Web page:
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Rabbi Steven Lewis

Holy unusable light in a year of release

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Holy unusable light in a year of release

Rabbi Steven Lewis

Candlelight is so fam­iliar, but the candlelight of Hanukkah is unique. Like light shimmering in a soothing dream; it is beautiful, delightful and unusable for anything but appreciation. Most of the time, we’re devoted to making the best use of whatever we have. We want better, stronger, faster. We strive to maximize profit and enjoyment. Not so with the eight lights of Hanukkah; that light is not at our disposal. It is not there to work for us.

What a strange and challenging principle; that something (in this case light) can be under our control, and yet not available for us to use. Traditionally, each night of Hanukkah immediately after lighting the candles we remind ourselves of this unique quality of Hanukkah light by saying:

These lights we kindle for the miracles and the wonders and the salvations and the victories that You performed for our ancestors … these Hanukkah lights are sacred. It is not permitted to make any practical use of them. We are not permitted to use their light, but only to look at them and to appreciate and to praise Your great name for Your miracles, Your wonders, and Your salvations.

It is quite a change for many of us multitaskers and maximizers to just sit, enjoy and appreciate. It is a challenge for many of us to feel that we are enough, and what we have is enough, and what we will have in the future is enough. This is a particularly appropriate year for this challenge since this year in the Hebrew calendar is a Shmita year, also called “Sabbatical Year” (because it occurs every seven years) and “Year of Release” (because debts are forgiven).

Every seven years, according to the Torah, debts are forgiven and farmers neither plant nor harvest. The fields lie fallow and the farmers’ control over “their” land is suspended. Just as every seven days, we rest on Shabbat; each seven years the land is supposed to rest from working for us. In explaining Shmita and the radical commandment to stop working the land, God explains: “The land is Mine; you are sojourning settlers with Me.” (Leviticus 25:23) God is the owner who has suspended the lease, opened the gates, and welcomed all who are hungry, human and animal alike, to come and eat.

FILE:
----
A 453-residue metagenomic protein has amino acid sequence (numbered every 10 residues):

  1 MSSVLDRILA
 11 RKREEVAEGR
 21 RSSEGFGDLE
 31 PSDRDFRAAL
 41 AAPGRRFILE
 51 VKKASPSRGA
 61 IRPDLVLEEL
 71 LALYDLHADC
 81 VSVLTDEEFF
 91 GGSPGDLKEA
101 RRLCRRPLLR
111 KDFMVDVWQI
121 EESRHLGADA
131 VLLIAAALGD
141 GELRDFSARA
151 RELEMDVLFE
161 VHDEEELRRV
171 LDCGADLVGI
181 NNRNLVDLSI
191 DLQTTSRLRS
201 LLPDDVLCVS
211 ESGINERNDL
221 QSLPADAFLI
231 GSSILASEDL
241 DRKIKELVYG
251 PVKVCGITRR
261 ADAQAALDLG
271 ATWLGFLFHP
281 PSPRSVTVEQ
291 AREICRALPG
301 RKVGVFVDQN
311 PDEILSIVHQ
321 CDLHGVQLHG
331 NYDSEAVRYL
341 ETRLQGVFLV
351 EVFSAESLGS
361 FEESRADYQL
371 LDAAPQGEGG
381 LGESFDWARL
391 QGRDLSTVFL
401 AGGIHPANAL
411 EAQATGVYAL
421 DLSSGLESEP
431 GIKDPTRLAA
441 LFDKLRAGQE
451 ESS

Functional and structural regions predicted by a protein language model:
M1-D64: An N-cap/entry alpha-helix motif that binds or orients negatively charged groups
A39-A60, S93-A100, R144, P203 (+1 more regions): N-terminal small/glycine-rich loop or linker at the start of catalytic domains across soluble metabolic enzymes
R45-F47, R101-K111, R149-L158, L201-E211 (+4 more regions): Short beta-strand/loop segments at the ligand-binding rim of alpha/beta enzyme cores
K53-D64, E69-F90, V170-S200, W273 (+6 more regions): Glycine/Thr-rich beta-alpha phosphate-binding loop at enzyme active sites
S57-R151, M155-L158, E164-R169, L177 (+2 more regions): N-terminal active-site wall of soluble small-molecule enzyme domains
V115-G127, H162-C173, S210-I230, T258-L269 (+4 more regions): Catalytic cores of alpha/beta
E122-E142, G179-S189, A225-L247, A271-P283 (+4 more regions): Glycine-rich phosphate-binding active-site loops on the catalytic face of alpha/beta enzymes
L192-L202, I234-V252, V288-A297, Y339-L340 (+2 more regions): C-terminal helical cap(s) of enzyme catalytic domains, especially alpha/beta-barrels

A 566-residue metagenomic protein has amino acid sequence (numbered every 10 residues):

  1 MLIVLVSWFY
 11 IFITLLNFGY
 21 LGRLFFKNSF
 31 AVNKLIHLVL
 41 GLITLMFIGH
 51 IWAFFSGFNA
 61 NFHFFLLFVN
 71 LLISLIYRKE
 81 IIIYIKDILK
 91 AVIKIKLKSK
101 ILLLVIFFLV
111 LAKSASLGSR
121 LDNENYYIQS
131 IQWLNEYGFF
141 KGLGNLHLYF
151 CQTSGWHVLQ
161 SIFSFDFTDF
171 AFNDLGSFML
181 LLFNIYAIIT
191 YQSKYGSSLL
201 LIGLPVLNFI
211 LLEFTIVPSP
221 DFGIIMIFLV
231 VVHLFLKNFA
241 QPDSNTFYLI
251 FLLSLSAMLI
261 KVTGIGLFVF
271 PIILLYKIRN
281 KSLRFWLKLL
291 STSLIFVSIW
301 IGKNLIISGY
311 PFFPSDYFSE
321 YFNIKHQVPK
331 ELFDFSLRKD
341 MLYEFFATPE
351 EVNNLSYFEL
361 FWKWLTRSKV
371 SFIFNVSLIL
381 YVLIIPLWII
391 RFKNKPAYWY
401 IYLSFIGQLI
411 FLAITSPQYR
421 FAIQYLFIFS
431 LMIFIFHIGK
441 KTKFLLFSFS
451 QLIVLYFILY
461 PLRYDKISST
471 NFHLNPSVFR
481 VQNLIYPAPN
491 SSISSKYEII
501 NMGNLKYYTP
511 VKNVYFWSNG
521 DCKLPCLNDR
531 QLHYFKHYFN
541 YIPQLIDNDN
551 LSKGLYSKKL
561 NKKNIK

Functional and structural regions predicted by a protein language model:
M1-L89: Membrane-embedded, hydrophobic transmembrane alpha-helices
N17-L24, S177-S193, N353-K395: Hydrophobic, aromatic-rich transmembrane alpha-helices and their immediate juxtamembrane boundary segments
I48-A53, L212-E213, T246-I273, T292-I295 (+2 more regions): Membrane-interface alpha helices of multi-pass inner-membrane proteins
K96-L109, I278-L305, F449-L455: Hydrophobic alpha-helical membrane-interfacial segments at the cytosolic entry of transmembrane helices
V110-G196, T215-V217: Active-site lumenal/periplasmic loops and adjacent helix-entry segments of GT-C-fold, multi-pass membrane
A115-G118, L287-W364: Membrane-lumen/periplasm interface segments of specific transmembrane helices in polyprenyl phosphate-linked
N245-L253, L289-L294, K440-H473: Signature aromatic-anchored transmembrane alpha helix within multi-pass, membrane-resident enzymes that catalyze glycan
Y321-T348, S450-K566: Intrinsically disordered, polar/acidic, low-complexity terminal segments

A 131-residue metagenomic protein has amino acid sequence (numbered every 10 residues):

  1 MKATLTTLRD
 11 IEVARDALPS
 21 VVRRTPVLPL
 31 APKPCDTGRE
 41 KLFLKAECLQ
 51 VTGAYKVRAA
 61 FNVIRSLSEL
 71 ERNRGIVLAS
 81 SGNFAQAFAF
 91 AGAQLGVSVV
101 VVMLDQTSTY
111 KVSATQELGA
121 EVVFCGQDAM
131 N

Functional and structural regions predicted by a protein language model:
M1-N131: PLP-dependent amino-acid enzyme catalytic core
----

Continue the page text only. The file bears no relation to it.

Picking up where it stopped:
Even before the Shmita year’s dramatic shift from an agricultural to a foraging economy, the biblical farmers’ claims of ownership are different from ours. In our society, ownership and production are for accumulating wealth – the more the better. Not so in the Torah where the main concern is not maximizing wealth but minimizing poverty. The Torah is clear that the farmers are not owners but rather, stewards who have temporary and partial control of “their” land. God, the true landowner, wants to make sure that the benefits of production are distributed to those in need. For example:

When you reap the harvest of your land, you shall not reap all the way to the edges of your field, or gather the gleanings of your harvest. You shall not pick your vineyard bare, or gather the fallen fruit of your vineyard; you shall leave them for the poor and the stranger: I the LORD am your God. You shall not steal; you shall not deal deceitfully or falsely with one another. (Lev 19:9-11)

In a total reversal of our system, the “stealing” here is applicable not to what we might call a “trespassing thief,” but rather to acquisitive landowners taking everything they can for themselves and violating their responsibility to provide for those in need.

The Shmita year invites us to contemplate a sacred sharing of ownership, and envision our earth resting rather than working for us. Similarly, our Festival of Lights invites us to receive the light from the hanukiah without putting it to practical use. May we have the curiosity and patience this year to receive the light in the spirit that it is offered.

Rabbi Steven A. Lewis is the spiritual leader of Temple Ahavat Achim in Gloucester.

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